When Microsoft Chairman Bill Gates unveiled Windows XP Tablet PC Edition in November, 2002, he predicted that in five years, tablet PCs will be the most popular type of personal computer. Author Amy Tan and actor Rob Lowe raved about how the tablet gets their creative juices flowing: Lowe reads and marks up movie scripts on his tablet, and Tan draws pictures and jots down ideas for her novels. But analysts remained unconvinced. Market researcher Gartner forecasted in November that by the end of 2004, only a measly 3% of all notebooks purchased will be tablet PCs.
After just three months, though, analysts are reworking their estimates -- higher. While new numbers should be released in the next several weeks, the anecdotal evidence speaks clearly. Tablets -- full-powered computers built inside portable touch-sensitive screens that can be scribbled on with a digital pen -- are flying off the shelves. Best Buy (BBY), which has been selling Toshiba's Portégé 3500 tablet through its Web site since November, is sold out, says Kevin Winneroski, the retailer's director for mobile computers.
In the next month, Best Buy will start offering tablets from several other manufacturers as well. And it also plans to start selling the Toshiba model at its brick-and-mortar stores, Winneroski says. In December, Toshiba had to ramp up its tablet production by 35% after a month's supply disappeared in two weeks.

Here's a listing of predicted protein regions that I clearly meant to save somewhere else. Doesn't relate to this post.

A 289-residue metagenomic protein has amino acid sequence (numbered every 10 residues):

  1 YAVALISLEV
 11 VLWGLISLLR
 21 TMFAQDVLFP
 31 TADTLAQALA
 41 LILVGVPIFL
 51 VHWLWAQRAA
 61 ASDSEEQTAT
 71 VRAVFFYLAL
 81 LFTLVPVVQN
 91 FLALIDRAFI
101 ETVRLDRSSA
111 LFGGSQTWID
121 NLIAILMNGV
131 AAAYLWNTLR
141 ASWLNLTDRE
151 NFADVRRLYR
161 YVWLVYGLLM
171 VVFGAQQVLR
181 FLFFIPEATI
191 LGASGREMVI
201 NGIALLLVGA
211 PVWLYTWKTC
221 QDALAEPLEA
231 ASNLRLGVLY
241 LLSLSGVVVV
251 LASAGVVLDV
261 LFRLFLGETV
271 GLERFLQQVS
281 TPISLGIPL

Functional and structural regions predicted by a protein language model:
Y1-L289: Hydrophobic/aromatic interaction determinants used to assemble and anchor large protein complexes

NO-CLICK NOTE-TAKING. Hewlett-Packard (HPQ), whose $1,699 Compaq Tablet PC TC1000 is one of the lower-price tablets now available, has exhausted its demo packs as corporations flock to evaluate the product, says Ted Clark, vice-president for tablet PCs and handhelds. HP just received an order for 1,000 tablets, he says.
While it will likely take a year to two for the tablets to enter the mainstream, it's already obvious that Gates & Co. has scored a hit. Users love the ability tablets offer to take notes, make sketches, and circle and underline text with a digital pen. They're a noiseless alternative to clicking on a keyboard during meetings or lectures. And, unlike paper notes, the electronic files can't be as easily lost.
While tablets will evolve over the years and might not resemble today's versions, their key features -- and Microsoft's (MSFT) tablet operating system -- would likely make their way into nearly all laptops in five years, predicts Rob Enderle, an analyst with info-tech consultancy Giga Information Group. While only 2% of notebooks will offer screens that can take notes by the end of 2003, that will jump to 25% by yearend 2004 as corporations upgrade their computers, he estimates.
GLITCH-PRONE. However, the tablet still has lots of maturing to do for Gates's dream to come true. Many of today's models are too heavy to carry for a long time. ViewSonic's PC V1100 weighs 3.3 pounds. Battery life is generally too short for comfort, averaging two to four hours. And many of the devices don't offer enough memory and computing power to satisfy users in markets such as research and education.
In addition, the operating system's ability to convert handwriting into typed text suffer from glitches. Most important, with the average price around $2,000, tablets are too costly to appeal to the mass market, says Roger Kay, an analyst with tech consultancy IDC.
Still, these problems should be fixed within the year. And the tablet has already won many users' undying love. "I hated that my PDA [personal digital assistant] didn't talk to my laptop," says John Williams, chief information officer at Massachusetts Institute of Technology. Now, Williams, who used to scribble on his PDA and type on his laptop, uses his Acer tablet PC for both tasks. "I am convinced tablets are going to replace laptops," he says.